During my visit to the Temple of Isis I was struck by the architectural sophistication and I thought I would delve deeper. Egyptian temple designs emphasized order, symmetry, monumentality, and combined geometric shapes with stylized organic motifs. Elements of temple design also alluded to the form of the earliest Egyptian buildings. It wasn’t until the New Kingdom that temples were built entirely of stone. Our knowledge of what preceded them or how the design came about is necessarily slim as their predecessors did not survive, since they were mostly constructed of mudbrick. It is probable that the layout was similar to earlier temples; there must have always been a special sacred area where the statue of the god resided. This was at a higher level than the rest of the area and the later design of slightly ascending floor level copies this. Since the early structures were mostly mudbrick, it is unlikely that the finer details which we will discuss here were present, hard to carve mudbrick. The influence of materials on architecture is worth notice. Where granite, which is worked with difficulty, is the material obtainable, architecture has invariably been severe and simple; where soft stone is obtainable, an abundance of ornamention makes its appearance. Where marble is abundant and good, refinement is to be met with, for no other building material exists in which very delicate mouldings or very slight or slender projections may be employed with the certainty that they will be effective.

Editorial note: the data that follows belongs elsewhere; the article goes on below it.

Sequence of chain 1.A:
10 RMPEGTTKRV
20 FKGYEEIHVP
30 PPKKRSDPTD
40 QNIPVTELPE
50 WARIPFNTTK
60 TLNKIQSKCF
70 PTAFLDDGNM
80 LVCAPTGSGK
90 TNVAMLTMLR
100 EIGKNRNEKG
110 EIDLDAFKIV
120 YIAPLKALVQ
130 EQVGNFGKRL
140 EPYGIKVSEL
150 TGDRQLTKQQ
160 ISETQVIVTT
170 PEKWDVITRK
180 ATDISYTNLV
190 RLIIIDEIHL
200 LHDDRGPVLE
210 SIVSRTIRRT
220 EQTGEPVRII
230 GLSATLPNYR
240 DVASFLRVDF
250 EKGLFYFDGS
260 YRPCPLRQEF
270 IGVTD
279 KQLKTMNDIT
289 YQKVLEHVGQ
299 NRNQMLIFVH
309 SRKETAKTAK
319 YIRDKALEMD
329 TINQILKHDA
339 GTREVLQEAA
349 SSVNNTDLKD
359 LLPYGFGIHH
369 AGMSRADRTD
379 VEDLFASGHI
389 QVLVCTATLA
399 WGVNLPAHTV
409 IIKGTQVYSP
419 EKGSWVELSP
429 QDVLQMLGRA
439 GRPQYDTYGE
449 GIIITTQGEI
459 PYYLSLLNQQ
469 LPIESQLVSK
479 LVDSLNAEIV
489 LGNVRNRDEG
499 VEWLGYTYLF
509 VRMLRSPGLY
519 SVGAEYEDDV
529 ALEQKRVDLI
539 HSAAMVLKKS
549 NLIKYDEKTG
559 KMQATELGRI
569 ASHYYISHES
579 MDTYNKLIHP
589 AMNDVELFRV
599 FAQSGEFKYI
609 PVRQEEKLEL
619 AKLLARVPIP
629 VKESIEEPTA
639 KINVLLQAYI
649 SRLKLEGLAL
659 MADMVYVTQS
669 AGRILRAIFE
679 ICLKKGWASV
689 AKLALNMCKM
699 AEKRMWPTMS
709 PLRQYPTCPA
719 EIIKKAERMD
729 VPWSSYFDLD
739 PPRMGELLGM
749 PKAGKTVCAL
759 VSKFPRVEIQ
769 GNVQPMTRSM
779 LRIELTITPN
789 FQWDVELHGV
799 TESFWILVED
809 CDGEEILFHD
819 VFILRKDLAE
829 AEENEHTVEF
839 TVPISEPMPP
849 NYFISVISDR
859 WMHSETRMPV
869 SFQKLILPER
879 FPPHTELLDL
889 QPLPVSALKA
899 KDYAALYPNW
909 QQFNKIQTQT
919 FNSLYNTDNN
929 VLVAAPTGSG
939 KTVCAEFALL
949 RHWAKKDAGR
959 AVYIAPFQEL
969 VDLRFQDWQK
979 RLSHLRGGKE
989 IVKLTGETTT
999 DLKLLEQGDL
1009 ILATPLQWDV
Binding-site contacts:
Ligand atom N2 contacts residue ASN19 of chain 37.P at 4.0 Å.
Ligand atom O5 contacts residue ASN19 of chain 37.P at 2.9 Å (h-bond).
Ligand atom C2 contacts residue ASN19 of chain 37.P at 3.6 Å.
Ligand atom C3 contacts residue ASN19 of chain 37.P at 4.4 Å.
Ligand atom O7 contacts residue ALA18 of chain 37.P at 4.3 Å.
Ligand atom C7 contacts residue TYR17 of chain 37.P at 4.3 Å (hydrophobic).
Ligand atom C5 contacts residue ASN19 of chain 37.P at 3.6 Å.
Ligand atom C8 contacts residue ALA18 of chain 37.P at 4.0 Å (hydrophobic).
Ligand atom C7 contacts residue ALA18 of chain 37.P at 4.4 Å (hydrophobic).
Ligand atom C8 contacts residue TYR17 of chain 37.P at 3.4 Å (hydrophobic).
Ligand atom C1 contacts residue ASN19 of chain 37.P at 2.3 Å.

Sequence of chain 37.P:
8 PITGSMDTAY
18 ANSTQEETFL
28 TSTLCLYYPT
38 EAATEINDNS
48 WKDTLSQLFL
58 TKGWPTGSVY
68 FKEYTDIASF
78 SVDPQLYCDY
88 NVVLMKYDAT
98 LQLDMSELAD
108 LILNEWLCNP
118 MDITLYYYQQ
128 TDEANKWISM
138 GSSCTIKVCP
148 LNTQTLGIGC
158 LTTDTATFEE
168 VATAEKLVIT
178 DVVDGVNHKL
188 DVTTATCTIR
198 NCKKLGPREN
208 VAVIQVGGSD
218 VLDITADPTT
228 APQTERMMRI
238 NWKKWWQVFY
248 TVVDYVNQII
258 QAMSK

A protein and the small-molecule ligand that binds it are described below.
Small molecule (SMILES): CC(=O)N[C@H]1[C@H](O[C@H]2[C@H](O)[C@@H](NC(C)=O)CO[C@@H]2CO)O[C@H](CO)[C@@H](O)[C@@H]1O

I wanted to write a little on the Musée des Arts et Métiers, a scientific museum like the Smithsonian, only smaller, in Paris. It was founded in 1794, during the French Revolution. It was first proposed by the abbot Henri Grégoire as a “depository for machines, models, tools, drawings, descriptions and books in all the areas of the arts and trades”. The deserted Priory of Saint-Martin-des-Champs was selected as the site of collection, which formally opened in 1802. It is a fun place for adults and children and has some really cool stuff in the collection. For instance, the airplane shown above was the original “bat-plane” created by Clément Ader, powered by a little steam engine of his own design. On 9 October 1890, Ader attempted a flight of the Éole. The aircraft took off, reaching a height of 20 cm, and flew for approximately 50 meters (160 ft), 13 years before the Wright Brothers. There are also some exhibits related to the statue of liberty including this 1/16 scale model at the entrance.
The Conservatoire National des Arts et Métiers (CNAM) is a doctoral degree-granting higher education program, operated by the French government, dedicated to providing education and conducting research for the promotion of science and industry. Some of the students were enjoying the sunny day.